Did you know that your shampoo can contain bad ingredients harmful to both you and the environment, such as sulfates? But just what are sulfates, and what other bad ingredients in shampoos should you avoid? Instead of harmful shampoo brands to avoid, we’ve made a list of 15 common not-so-nice shampoo ingredients to should watch out for — and why. What are the main ingredients of shampoo to skip? Read on to find out.

1. Ammonium Lauryl Sulfate or Sodium Laureth Sulfate (SLES)

What are sulfates? Sulfates are very strong detergents that work through a chemical reaction, in which they bind with the sebum on our scalp and with water. When you rinse out the shampoo, sulfates take all the oils and residue with them. But while cleansing, they can also damage the hair, make it brittle and increase frizz.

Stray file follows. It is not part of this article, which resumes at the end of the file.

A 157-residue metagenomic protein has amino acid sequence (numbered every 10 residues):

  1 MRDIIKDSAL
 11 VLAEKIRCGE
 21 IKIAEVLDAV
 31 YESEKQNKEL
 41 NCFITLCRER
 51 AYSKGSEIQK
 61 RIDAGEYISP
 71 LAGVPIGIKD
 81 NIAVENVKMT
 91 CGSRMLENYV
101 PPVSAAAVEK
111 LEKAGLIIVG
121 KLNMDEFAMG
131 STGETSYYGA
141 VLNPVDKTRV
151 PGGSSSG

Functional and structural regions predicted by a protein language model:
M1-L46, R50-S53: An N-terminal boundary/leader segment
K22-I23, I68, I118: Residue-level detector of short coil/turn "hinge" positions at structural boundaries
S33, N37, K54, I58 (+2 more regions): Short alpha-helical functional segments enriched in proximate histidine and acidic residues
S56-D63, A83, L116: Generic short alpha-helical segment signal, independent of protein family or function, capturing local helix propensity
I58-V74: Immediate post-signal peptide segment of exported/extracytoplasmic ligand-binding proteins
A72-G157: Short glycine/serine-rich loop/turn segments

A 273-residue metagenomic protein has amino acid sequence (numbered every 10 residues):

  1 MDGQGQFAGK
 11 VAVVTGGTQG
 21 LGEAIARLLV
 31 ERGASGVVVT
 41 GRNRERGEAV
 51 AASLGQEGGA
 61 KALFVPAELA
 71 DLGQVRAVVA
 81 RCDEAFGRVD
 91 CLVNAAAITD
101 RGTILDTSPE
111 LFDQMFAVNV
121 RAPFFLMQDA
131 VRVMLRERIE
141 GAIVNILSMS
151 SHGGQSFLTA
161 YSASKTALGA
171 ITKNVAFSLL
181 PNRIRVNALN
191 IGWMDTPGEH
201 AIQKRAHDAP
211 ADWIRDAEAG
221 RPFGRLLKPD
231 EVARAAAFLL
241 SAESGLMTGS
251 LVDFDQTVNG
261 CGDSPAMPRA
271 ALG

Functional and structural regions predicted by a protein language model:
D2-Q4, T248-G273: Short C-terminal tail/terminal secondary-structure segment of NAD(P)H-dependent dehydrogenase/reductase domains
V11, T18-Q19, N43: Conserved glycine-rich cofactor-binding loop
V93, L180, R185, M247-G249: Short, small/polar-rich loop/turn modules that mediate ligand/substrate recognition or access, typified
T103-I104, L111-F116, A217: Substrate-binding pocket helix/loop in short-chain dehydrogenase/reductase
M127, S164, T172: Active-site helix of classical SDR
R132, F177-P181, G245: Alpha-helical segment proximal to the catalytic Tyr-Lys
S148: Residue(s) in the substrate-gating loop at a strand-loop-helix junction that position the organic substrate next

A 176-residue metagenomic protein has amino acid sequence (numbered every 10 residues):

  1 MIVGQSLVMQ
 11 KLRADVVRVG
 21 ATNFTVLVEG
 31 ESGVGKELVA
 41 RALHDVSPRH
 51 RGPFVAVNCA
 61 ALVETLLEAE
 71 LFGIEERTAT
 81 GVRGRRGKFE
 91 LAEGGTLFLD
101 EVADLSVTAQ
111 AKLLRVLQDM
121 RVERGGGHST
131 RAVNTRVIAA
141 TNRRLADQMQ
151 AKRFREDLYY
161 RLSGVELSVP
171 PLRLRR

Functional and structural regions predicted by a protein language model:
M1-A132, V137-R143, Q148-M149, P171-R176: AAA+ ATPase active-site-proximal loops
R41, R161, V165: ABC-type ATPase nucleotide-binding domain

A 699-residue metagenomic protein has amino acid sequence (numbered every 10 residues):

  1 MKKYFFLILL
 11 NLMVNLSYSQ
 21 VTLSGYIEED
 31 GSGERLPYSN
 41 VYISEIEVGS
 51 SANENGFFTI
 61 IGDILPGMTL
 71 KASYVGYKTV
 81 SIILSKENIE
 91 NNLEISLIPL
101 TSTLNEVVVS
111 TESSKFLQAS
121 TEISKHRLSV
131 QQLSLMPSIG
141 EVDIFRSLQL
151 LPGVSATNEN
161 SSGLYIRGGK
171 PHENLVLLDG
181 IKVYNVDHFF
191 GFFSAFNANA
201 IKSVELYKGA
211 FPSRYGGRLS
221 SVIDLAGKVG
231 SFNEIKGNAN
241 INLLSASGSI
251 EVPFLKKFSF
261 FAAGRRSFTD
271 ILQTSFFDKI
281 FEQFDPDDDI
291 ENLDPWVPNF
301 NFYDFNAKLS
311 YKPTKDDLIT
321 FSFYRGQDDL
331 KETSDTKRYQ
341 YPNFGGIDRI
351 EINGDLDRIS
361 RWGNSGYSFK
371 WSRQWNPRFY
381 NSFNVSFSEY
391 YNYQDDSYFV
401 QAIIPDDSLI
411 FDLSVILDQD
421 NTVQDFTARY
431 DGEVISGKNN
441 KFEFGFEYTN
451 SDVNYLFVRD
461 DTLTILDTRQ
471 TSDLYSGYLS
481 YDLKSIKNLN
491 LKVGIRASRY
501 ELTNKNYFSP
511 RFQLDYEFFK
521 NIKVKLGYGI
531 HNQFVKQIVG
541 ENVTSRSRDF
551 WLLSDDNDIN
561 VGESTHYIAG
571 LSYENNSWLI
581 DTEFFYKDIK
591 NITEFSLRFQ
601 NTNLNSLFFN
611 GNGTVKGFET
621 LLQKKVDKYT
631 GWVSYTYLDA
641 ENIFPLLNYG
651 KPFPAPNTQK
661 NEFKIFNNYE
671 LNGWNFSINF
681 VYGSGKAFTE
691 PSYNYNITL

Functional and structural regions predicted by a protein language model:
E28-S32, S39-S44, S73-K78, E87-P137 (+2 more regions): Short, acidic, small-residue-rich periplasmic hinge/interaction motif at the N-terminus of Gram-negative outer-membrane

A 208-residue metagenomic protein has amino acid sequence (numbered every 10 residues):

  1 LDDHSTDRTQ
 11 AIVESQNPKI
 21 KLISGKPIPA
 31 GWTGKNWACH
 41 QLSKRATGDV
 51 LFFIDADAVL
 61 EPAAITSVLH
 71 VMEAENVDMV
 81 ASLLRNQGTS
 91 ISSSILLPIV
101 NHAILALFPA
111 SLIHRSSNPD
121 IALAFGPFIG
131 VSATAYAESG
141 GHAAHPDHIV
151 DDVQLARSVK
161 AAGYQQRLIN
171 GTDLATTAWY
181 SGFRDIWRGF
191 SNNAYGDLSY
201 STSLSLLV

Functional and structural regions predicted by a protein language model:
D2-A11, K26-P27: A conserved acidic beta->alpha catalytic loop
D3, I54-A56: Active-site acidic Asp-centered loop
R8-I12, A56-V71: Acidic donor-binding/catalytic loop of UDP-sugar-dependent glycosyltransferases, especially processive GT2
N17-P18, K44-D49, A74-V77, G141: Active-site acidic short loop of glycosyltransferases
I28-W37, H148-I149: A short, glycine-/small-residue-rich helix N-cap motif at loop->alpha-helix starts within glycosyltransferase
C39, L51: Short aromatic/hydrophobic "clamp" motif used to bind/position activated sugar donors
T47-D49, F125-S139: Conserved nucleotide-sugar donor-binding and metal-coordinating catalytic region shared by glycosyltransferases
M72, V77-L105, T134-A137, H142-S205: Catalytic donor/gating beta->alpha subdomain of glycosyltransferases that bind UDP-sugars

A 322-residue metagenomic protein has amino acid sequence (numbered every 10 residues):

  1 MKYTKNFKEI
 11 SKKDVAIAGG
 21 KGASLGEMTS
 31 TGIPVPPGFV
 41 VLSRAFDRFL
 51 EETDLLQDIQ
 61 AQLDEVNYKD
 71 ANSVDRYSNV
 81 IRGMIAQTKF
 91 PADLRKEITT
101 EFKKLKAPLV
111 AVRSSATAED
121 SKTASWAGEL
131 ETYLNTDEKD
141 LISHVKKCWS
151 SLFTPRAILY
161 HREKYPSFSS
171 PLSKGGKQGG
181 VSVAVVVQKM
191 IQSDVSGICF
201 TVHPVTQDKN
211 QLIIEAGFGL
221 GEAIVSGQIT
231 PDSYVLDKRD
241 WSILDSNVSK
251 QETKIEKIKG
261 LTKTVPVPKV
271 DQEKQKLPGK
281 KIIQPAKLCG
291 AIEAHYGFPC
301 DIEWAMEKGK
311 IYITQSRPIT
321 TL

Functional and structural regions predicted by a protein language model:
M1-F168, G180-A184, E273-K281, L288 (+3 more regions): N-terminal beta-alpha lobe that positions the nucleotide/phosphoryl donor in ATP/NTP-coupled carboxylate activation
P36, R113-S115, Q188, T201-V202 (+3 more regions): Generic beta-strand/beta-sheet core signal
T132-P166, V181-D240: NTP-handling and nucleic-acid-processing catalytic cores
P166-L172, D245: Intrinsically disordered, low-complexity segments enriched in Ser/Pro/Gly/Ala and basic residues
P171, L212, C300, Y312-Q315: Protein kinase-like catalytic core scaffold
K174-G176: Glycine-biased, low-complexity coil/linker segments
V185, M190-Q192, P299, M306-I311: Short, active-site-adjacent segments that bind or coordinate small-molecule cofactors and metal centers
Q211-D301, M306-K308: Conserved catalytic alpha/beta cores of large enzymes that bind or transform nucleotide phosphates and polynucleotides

2. Sodium Lauryl Sulfate (SLS)

This sulfate creates a lathering foam some people love, but it can compromise follicles when left on the scalp and has other toxic effects on the human body. Yikes! Anyone with color-treated hair or dry hair should definitely avoid SLS, as it can fade your color and strip your strands of natural oils.

3. Parabens

Parabens are also known to be harmful. They are used as a preservative to prevent bacteria from growing in cosmetics and shampoos. Parabens can mimic the hormone estrogen and have been linked to increased growth of breast cancer cells.

4. Sodium Chloride